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Pateman / CRITICISING EMPIRICALTHEORISTS [217]

protective device, and a cost that, ideally, the citizen shouldhave only to pay very seldom. This view of democracy has never been universally accepted among theorists, although the alternative, participatorytradition has, until very recently, been virtuallycompletely ignoredby most writers on democratictheory: includingSkinnerin this presentarticle. I would argue that democracy itself, and the other key terms of democratic theory, always were 'evaluative-descriptive' terms.' Thus the argumentabout democracyalways has been 'ideological'in the sense that those who 'commended'it have never been agreedabout its meaning.The argument goes beyond the question whether 'oligarchy' or 'democracy' best characterizes the present system, to the question of what other form, if any, of democracycan be reasonablyheld to be feasible.After all, if the presentsystem is 'oligarchical,' then what exactly is a democracy? Part of the claim of the empirical theorists, as Skinner notes in his discussion of Dahl, is that the set of institutional arrangements that they specify as 'democratic'is also characterized as involving'politicalequality,' 'political freedom,' 'popularsovereignty,''control' and 'responsiveness' of leaders, and so on. The crucial question here is how it is to be decided if the characterization is a correctone. Anothertheorist may disagreethat it is correct, and arguethat (say) 'politicalequality' refersnot merely to the periodicelection of representatives throughuniversalsuffrage(and perhaps the existence of pressuregroups) but to a situation where citizens can actually take part in makingpolitical decisions. That this is more than a matter of arbitrarystipulations can be seen if it is considered how the empirical theorists could defend their characterization.I would suggest that a complete argumentwould demand not just referenceto the actual operation of the existing system-control of leaders, protection of individualinterests-and the lack of feasibilityof the alternativeinterpretation, but also referenceto a 'realistic'conception of the citizen as a certain kind of (male) individual-see the discussionof homno civicus(Dahl, 1961: 223-225)-with certainkinds of interests (cf. Bachrach,1967: 38-39, 95). The empirical theorists' defense would appeal to the existing political system and its political culture and therefore is, as Skinner argues, conservative. But the conservatismlies not only, as Skinner's analysis would suggest, in a linguistic sphere,in the realmof speech acts which the term democracy is 'standardly' used to perform. It is precisely those standardsand the actual social and political relationshipsof which they form a part, that lie at the heart of the critics'attack. The argumentis over something much wider than the 'application'of one term. Moreover,the empirical theorists would hardly claim that the conditions necessaryfor applying the term have been drawn too narrowly;ratherthe argumentis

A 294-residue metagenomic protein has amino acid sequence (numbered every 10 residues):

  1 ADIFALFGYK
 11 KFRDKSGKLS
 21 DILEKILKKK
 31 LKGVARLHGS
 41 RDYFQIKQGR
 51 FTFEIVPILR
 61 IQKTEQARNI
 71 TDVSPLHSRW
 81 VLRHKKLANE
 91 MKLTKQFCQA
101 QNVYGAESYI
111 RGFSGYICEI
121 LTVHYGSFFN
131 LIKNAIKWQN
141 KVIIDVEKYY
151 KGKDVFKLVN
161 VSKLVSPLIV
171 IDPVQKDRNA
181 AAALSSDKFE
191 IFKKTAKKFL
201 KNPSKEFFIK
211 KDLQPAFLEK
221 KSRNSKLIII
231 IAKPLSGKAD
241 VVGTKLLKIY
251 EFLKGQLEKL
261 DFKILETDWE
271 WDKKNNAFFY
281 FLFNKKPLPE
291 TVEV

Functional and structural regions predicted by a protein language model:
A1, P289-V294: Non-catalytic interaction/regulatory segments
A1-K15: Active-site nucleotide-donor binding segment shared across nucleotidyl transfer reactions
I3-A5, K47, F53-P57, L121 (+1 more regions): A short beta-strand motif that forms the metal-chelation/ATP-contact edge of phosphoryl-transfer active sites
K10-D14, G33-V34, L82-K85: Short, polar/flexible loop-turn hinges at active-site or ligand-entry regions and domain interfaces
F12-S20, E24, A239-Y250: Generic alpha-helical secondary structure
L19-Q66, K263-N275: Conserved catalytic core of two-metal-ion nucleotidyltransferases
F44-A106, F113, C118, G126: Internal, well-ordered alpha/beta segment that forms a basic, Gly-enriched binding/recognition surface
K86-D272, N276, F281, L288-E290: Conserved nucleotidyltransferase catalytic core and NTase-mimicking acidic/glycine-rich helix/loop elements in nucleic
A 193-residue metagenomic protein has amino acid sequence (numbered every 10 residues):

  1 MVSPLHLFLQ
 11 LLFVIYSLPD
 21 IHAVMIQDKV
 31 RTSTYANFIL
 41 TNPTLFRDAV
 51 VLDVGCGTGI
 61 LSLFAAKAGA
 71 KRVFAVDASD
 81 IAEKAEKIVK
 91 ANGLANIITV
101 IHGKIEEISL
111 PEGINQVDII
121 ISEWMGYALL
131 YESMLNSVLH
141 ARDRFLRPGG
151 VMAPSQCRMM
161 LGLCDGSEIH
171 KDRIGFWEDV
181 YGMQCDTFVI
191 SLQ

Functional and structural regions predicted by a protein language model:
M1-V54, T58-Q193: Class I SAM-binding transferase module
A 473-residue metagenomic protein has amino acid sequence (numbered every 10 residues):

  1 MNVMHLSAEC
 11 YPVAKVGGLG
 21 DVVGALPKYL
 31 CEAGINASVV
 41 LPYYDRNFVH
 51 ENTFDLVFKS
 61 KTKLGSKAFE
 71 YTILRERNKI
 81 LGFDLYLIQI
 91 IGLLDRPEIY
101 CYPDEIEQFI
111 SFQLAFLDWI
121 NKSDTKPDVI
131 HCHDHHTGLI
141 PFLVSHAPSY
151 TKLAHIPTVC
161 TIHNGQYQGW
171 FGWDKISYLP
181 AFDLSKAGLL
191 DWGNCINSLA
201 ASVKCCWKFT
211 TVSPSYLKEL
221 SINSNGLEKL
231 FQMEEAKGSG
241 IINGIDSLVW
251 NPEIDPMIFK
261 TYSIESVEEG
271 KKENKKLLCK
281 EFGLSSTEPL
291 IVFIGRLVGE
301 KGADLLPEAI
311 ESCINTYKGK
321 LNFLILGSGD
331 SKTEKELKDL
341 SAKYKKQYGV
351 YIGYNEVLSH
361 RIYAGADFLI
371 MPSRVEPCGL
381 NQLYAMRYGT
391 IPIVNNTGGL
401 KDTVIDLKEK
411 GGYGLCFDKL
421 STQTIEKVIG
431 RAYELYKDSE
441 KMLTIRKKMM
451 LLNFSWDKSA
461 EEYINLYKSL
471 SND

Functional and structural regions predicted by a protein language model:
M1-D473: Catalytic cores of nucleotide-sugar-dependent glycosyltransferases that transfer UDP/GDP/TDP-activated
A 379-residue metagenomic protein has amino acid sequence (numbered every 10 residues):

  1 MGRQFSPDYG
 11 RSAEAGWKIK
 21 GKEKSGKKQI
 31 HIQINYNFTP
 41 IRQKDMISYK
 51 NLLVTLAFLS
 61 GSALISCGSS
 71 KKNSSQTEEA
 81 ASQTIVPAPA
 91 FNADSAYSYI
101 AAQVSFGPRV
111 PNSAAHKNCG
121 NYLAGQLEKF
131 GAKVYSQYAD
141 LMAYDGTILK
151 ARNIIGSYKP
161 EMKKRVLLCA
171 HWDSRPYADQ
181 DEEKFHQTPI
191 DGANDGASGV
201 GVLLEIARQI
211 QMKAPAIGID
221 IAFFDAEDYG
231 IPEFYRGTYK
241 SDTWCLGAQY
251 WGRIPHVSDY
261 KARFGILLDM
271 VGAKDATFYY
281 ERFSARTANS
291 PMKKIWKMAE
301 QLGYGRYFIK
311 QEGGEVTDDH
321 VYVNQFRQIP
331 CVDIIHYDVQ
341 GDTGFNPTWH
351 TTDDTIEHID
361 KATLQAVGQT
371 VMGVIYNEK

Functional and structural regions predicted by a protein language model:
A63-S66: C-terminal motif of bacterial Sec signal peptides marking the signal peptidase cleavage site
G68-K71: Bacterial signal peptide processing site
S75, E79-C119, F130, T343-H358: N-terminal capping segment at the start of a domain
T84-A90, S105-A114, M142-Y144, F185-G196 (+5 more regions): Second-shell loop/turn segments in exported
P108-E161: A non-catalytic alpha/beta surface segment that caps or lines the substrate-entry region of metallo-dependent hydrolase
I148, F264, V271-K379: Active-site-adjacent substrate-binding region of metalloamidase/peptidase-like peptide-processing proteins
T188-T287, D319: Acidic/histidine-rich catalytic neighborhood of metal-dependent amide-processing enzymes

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[218] POLITICAL THEORY /MAY 1974

that in the 'classical'theory they are far too wide, involvingan ideal of the citizen and political participation that is unrealistic, even utopian. Skinner'sargumentdoes not advance the critics' case much beyond the point where he took it up because he ignores the real strengthof their argument;that they meet their opponentshead-onover the interpretation to open of empiricalevidence and so move beyond oligarchy/democracy up the so long neglected theoretical and empirical questions about participatorydemocracy.

NOTE
1. These remarks draw on Pateman (1971: ch. 2).

REFERENCES
BACHRACH, P. (1967) The Theory of Democratic Elitism: A Critique. Boston: Little, Brown. DAHL, R. A. (1970) After the Revolution?: Authority in a Good Society. New Haven, Conn.: Yale Univ. Press. --- (1961) Who Governs? New Haven, Conn.: Yale Univ. Press. PATEMAN, C. (1971) "Participation and recent theories of democracy." Ph.D. dissertation. Oxford University. ---(1970) Participation and Democratic Theory. Cambridge, Eng.: Cambridge Univ. Press.